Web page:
Where Are Your Boundaries?

THIS POST ORIGINALLY APPEARED ON THIS BLOG IN OCTOBER 2014. DUE TO A SERVER FAILURE, IT WAS LOST. IT IS REPOSTED HERE.

Expand relationships by asking questions about how you get along with others

Note: If you are new to this feature of the Support4Change Blog, here are some suggestions for exploring questions for yourself and also for your family and friends.


The other day I was eating dinner with a new resident in our retirement home when she asked some very personal questions about the health of one of the people at our table. This felt a bit intrusive, although the person did answer her question.

Nevertheless, I realized that at one time I would have been that person. Until I explored the need for boundaries, I would ask questions that would be better left unasked; and I would share personal information that I should have kept to myself.

So this week I am reminded of the difficulty we can have in drawing a line between what should be kept private and what is fair game for sharing. We all have different approaches to the subject.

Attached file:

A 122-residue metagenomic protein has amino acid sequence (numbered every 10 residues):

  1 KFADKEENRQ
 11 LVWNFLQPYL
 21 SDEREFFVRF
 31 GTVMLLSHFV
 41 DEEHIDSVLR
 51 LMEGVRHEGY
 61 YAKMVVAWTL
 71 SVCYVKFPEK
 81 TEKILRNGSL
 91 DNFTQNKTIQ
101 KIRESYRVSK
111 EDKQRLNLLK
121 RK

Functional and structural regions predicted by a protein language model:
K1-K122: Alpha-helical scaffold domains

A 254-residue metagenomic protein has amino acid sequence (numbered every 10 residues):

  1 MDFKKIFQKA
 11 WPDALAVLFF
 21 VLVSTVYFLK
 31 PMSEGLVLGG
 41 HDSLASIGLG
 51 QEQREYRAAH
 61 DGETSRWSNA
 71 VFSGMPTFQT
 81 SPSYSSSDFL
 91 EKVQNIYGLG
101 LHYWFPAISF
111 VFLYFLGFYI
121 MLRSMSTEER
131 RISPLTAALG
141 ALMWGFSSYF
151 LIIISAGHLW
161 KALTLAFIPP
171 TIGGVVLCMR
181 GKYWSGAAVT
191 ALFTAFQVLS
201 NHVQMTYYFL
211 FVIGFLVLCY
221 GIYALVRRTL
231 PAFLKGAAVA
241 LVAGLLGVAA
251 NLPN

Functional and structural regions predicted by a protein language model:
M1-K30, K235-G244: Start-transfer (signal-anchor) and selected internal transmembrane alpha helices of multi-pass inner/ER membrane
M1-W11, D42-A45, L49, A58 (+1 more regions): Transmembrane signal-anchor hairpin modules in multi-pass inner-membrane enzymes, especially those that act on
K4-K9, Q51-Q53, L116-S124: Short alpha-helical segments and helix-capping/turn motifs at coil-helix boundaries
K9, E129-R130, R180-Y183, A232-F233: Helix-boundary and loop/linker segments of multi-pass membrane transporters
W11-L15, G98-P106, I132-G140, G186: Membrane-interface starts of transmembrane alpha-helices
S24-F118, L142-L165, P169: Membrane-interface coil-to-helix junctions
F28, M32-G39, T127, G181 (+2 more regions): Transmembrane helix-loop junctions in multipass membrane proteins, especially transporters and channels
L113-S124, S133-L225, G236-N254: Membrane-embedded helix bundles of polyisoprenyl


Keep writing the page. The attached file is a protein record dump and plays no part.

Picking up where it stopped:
Some people are like eggs fried on a griddle or cookies baked too close to one another, drawing no distinction between where they end and another person begins.

Some people maintain their distance like farm houses separated by wide fields and fences, clearly delineating what they will or will not share.

Then there are those who discourage anyone from sharing any personal information by not responding to what is said and they will not share anything about themselves unless absolutely necessary. It is almost as though they want to live on another galaxy so they don’t have to relate to others.

Explore How You Handle the Boundaries Between You and Others
by Asking Yourself These Questions:
 

  1. What are the boundaries I try to keep between myself and others? Am I consistent?
  2. Do I sometimes go over the boundary because I want to feel closer to someone, even though I know I am sharing something I shouldn’t?
  3. How do I stop myself when I am about to share something that should be kept to myself?
  4. When someone has shared something I feel is too personal and that I should not know about it, or if someone asks me a question that invades my privacy, what do I do or say?

What have you learned about yourself in exploring these questions?
What have you learned about your friends if they have explored

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